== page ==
Though I have not yet had the pleasure of meeting Paddi all the things I have read about Paddi confirm the things I have been saying and writing for the last 20 years about the world of healthcare.

Paddi is visiting the UK in September to talk about his experience and hopefully the culture and approach he has adopted so successfully will be taken on board in every healthcare facility in the UK. I hope to meet him then.

Paddi's approach is rooted simplicity and the things we all know make sense.

I do hope you will visit Paddi’s Website at this link and take on board his ideas.

Forget complicated process and just adopt this pragmatic and person sensitive approach. love your customers, make them feel special and everything else will follow

Monday, June 20, 2005

A mission statement for every hospital?

I would be interested to hear from those of you unfortunate enough to have been a patient in hospital, whether you felt – as a patient – you were treated like this statement from Mahatma Gandhi which was found decades ago in a Bombay Hospital.

After 35 years in management in the UK National Health Service I have never seen anything so simple and yet so profound and meaningful.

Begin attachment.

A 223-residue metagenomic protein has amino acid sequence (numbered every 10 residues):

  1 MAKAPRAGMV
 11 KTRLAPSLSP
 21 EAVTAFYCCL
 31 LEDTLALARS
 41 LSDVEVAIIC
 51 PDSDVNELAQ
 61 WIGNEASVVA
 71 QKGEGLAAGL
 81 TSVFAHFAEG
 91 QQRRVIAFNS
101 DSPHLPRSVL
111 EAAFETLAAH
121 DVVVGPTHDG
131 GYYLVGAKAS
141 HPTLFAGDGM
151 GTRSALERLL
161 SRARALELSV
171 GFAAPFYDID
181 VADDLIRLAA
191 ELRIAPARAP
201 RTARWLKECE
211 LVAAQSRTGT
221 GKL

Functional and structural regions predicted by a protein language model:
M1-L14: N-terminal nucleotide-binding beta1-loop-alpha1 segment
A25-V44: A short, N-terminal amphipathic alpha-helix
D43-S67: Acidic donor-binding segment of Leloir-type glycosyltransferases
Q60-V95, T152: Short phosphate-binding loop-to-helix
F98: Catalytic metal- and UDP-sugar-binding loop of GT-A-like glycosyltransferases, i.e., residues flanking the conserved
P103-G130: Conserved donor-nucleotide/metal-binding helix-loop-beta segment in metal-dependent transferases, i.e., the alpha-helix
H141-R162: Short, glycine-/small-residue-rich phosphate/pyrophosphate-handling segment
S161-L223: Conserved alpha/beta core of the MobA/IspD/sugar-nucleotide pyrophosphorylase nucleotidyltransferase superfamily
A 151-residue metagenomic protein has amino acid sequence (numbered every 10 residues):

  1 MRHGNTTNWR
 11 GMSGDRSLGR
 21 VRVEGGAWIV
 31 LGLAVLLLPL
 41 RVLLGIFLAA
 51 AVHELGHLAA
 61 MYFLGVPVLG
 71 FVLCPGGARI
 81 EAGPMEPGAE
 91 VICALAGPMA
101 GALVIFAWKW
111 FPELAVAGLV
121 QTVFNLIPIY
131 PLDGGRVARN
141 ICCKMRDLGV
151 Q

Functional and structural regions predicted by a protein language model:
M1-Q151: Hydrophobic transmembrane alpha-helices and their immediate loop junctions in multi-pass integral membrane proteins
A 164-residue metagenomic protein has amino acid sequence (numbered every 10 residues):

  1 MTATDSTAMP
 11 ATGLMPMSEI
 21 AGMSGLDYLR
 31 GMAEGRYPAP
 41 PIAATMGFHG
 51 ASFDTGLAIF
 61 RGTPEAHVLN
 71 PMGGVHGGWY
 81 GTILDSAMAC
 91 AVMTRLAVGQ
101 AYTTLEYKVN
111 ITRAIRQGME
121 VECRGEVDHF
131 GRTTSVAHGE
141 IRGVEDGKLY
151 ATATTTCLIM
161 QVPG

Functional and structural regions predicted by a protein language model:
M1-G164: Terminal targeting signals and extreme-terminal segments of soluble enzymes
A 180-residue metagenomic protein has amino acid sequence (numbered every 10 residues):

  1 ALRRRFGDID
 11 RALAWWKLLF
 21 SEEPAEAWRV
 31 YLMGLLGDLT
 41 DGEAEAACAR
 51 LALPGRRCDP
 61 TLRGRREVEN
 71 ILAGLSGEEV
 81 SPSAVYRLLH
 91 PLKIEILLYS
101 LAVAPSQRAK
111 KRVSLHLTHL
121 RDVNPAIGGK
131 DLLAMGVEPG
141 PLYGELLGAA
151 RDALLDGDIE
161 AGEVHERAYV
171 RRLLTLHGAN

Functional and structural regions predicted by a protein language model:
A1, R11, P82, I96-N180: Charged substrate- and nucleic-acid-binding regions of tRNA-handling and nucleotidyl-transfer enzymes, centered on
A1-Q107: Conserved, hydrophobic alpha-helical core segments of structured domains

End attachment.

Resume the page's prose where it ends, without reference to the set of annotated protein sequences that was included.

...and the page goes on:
Why not send this to your local hospital Chief Executive and ask him or her whether their hospital passes the Gandhi challenge?

By the way ….. political correctness was not around when Gandhi wrote this so forgive the male emphasis :-)

Bombay Hospital Motto

A patient is the most important person in our Hospital. He is not an interruption to our work, he is the purpose of it. He is not an outsider in our Hospital, he is a part of it. We are not doing a favour by serving him, he is doing us a favour by giving us an opportunity to do so.

Mahatma Gandhi

Saturday, June 18, 2005

15 Things to do in the supermarket, if bored.

As we enjoy the hottest day of the year in England the sun has made me realise it is time to 'loosen up a bit' and take the seriousness out of life.

So here is a break from all that serious and profound management and leadership stuff ...some light relief - I hope you enjoy it.

15 Things to do in the supermarket, if bored….

1. Get 24 boxes of condoms and randomly put them in peoples' trolley when they aren't looking.

2. Set all the alarm clocks in houseware to go off at 5 minute intervals.

3. Make a trail of tomato juice on the floor to the toilet.

4. Walk up to an employee and tell him/her in an official tone, "Code 10 at Pharmacy" ... and see what happens.

5. Go to the Service Desk and ask to put a bag of M&M's on hold.